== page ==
On this page we will look back at life in the city during the war years. Here we will provide the visitor with the stories making the news, what was happening in sports and entertainment, city politics, the social scene and the prominent people at the time. We will also recount the events occurring in the war on that day. So, check back each day for new editions.

To share your family or neighborhood stories, please email PhillyWWIyears@gmail.com


There will be overcast skies over the city today with rain moving in tonight. The high will be about 39° with the low tonight around 31°.

A terrible tragedy took place this afternoon on Darby Creek in Clifton Heights. Andrew Surab was returning home from work when he decided to stop by the creek to see his son who was playing with a friend. Andrew Jr., 10 years old and John Carpenter, 8 years old, (shown below) were enjoying the afternoon skating on the frozen creek. Mr. Surab sat down in a clearing on the bank and watched the boys. The boys began skating on the thinner parts of the ice. Before Mr. Surab could call to them to stop both boys went through the ice into the water.

2-18-1916 Darby Creek Boys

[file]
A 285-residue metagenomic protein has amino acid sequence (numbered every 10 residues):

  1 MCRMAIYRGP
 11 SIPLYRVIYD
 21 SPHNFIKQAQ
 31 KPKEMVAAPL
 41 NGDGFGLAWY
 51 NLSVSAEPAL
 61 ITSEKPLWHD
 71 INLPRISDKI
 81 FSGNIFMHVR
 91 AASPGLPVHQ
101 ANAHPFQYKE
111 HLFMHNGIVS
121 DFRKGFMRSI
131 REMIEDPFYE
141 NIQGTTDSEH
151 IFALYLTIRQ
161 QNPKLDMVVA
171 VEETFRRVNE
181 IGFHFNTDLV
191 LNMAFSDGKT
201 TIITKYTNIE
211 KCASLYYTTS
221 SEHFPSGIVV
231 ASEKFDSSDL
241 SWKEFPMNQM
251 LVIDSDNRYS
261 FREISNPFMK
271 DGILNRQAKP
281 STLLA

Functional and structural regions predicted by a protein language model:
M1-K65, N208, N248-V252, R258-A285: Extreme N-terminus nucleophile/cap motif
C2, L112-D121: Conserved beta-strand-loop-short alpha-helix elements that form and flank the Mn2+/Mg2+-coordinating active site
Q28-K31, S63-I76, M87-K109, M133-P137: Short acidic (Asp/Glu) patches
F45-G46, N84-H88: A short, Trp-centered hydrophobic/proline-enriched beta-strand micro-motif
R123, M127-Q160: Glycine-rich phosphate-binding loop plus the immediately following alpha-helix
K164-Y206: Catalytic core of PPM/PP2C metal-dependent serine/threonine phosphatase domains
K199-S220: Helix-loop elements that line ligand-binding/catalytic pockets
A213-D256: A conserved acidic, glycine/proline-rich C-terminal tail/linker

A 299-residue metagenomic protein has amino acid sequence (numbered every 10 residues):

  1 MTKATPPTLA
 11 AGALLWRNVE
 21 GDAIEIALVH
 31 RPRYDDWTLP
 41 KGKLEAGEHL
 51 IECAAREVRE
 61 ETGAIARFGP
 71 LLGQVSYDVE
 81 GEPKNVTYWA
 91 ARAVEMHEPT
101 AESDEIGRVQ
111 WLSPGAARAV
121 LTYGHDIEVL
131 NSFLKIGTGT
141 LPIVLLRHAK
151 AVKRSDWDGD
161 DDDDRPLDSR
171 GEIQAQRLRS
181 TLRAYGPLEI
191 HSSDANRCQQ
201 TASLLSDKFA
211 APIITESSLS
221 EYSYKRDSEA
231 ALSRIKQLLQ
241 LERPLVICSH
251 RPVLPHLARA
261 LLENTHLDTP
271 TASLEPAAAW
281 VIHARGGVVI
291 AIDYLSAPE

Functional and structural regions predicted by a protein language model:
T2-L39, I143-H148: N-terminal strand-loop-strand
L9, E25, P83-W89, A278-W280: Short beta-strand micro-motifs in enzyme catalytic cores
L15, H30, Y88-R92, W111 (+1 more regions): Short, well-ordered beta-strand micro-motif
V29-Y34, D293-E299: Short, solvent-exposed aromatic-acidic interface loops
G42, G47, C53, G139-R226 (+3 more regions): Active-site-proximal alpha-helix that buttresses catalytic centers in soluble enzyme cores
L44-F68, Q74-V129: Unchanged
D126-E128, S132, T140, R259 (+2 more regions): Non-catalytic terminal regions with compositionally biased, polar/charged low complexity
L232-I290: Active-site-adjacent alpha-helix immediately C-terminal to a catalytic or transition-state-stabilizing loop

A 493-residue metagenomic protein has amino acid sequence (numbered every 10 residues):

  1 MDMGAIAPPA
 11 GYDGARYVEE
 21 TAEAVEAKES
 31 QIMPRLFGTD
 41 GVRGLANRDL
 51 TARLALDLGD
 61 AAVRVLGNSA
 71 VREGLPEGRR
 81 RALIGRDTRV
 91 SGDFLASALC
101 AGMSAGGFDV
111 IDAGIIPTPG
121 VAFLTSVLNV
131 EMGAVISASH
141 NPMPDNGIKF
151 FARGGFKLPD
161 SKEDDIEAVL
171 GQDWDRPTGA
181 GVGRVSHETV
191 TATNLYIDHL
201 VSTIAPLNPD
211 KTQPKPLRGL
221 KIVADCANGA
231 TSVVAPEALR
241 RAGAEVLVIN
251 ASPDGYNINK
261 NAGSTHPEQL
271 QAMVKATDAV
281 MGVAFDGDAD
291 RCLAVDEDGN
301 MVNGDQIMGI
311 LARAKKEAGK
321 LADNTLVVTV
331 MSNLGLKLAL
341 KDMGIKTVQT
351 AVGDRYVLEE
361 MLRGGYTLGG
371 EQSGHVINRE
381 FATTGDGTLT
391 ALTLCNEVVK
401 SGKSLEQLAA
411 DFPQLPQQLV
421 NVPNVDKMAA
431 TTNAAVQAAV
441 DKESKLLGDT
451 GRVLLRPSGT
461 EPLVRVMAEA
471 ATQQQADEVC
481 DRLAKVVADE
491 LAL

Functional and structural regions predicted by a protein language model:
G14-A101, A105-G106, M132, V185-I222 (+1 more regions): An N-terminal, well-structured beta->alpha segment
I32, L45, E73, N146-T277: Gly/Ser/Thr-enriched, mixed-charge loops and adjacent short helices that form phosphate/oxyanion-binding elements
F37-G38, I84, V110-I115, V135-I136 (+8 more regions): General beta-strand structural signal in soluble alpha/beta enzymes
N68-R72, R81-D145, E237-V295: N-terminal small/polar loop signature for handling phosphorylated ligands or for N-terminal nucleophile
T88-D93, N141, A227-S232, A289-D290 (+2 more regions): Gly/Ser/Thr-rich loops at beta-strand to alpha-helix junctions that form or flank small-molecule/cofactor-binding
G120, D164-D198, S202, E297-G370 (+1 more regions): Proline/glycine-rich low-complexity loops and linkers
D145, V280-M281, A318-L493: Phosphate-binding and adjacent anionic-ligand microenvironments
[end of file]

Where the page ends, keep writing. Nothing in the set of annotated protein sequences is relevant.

Mr. Surab, who is 40 and of muscular build, dashed onto the creek. He slid across the ice toward the hole that swallowed the children. But the ice cracked under him and now he went into the cold water. His feet touched bottom and he kept his head above the water. The creek bottom mud closed around his heavy boots making it difficult to move. He grouped for the boys and somehow found an arm. It was his son. He lifted the boy above his head and flung him onto the ice above. However, the exertion of throwing his son and searching for the other boy pushed Mr. Surab further into the muddy bottom.

When Andrew Jr. regained his senses and looked around he did not see his father or his friend. He panicked and before other skaters could reach him he went back into the water to save his father. The other skaters formed a human chain along the ice. Dozens of men and boys held each other’s hands stretching toward the opening in the ice. For half an hour volunteers were lowered into the water, held by the chain of skaters, to try and find the three. But it was all for naught. Later that afternoon the police recovered all the bodies.

Gambling has been wiped out in Chinatown. In the early morning hours while darkness still covered the city plain clothes police raided every known gambling “joint” in that section of the city. Armed with axes and crowbars the police burst into every gambling house and smashed machines and paraphernalia. Many of the gamblers and the Chinese proprietors were stunned as the police made their entries. The gambling houses are run by rival Chinese gangs, the Hip Sing Tong and the On Leon Tong. A number of the Chinese business store owners that held games in their backrooms told police they were informed the “lid” was off and that large sums of money had been paid to police for protection. Notwithstanding the “protection” many Chinese are now in jail.